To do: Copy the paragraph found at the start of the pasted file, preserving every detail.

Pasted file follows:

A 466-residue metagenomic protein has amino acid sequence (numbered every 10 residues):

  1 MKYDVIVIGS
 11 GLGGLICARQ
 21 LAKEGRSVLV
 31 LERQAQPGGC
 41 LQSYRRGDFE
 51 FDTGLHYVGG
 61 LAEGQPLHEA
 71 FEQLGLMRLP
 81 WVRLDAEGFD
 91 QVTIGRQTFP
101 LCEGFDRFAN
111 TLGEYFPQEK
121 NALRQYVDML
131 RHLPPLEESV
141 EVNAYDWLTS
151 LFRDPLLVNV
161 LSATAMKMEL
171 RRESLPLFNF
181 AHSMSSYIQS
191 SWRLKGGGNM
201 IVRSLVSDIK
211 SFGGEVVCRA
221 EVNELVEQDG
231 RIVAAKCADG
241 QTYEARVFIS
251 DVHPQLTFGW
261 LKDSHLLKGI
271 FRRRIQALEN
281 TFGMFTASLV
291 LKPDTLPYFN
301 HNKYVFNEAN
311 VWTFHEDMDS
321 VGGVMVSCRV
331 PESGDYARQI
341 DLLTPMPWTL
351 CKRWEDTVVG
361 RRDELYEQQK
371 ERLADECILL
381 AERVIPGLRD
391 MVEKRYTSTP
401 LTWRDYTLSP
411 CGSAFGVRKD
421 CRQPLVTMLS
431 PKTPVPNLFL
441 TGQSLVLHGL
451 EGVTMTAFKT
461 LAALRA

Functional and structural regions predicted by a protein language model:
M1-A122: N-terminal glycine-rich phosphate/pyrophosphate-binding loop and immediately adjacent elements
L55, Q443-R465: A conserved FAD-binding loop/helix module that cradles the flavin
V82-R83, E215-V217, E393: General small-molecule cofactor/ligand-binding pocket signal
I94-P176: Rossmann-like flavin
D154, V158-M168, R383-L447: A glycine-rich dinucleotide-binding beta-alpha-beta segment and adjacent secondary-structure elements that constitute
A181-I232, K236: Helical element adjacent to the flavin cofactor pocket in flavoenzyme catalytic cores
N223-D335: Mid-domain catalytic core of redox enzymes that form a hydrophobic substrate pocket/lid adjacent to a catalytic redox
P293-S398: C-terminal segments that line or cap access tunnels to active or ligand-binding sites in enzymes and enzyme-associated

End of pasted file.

A 466-residue metagenomic protein has amino acid sequence (numbered every 10 residues):